The lockdown and the pandemic have had a paradoxical impact on the Galapagos: native animal species have thrived as a result of limited disturbances, but the halt in tourism has also had a devasting impact on local businesses, according to Michael Eiseman, co-founder of Touring Galapagos.
With few visitors over the past several months, he said that local wildlife and many native animal species have thrived. Thus, Galapagos penguins and flightless cormorants have seen significant population growth over the past year. According to the Galapagos National Park and Charles Darwin Foundation, the increase is thought to be a result of the significant decrease in tourism allowing the nesting areas to be minimally disturbed.
The organizations have recently launched an initiative to further protect and rewild the islands, backed by a $43 million pledge by actor Leonardo Dicaprio. Despite the government’s protective policies many of the ecosystems on the islands are said to be in crises, according to Eiseman, and the new effort will fund projects to reintroduce 13 locally extinct species and the protection of marine resources from human impact.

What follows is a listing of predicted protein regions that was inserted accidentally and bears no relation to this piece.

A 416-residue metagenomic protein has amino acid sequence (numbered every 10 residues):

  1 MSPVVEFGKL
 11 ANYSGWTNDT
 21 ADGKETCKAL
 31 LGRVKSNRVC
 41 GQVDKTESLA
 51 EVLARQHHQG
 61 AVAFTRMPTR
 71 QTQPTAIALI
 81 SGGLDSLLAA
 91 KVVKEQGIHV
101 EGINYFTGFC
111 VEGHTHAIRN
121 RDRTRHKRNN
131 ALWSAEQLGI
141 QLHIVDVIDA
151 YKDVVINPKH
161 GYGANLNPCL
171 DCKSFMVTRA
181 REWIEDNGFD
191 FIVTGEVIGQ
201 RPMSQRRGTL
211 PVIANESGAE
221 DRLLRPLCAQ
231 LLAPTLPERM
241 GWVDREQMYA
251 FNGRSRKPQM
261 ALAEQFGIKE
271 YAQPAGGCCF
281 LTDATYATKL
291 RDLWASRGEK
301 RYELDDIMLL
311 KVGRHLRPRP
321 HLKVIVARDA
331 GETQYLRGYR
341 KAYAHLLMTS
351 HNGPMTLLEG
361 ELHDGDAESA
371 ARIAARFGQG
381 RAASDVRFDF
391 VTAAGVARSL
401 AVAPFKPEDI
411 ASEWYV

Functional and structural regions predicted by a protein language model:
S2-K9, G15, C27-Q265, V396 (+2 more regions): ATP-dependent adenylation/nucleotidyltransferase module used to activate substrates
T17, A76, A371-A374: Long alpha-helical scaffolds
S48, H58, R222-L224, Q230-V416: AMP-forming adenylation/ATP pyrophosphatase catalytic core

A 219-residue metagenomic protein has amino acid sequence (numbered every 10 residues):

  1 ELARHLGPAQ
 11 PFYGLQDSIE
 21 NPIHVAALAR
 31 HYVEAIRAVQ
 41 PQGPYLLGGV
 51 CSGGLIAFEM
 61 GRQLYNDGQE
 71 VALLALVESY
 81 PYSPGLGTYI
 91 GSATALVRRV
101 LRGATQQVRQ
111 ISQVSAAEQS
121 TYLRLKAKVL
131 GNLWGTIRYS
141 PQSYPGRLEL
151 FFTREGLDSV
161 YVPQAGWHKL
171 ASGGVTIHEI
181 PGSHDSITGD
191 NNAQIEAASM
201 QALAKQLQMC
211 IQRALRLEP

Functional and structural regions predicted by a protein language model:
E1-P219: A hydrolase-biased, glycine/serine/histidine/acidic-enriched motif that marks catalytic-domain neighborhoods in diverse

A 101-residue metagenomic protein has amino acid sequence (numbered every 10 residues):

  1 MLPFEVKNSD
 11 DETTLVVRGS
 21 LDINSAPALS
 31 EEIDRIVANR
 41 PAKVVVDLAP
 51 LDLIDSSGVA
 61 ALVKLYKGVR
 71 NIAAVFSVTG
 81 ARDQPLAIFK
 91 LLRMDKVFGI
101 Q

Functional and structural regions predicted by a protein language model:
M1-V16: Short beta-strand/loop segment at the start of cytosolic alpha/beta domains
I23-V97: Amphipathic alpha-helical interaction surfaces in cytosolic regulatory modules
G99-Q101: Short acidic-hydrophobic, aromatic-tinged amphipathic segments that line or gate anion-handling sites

Eiseman cited a recent study that had found plastic in all marine habitats at the island of San Cristobal, underlining the importance of sustainable and considerate tourism where visitors give extra thought to their means of travel and actions during their visit.
He said that the return of tourism is essential in both keeping the local economy afloat and ensuring that conservation efforts can continue to be funded. Some 85 percent of the local economy depends on tourism.
Touring Galapagos is based in San Cristobal, offering tours, hotel packages and cruises on six smaller vessels.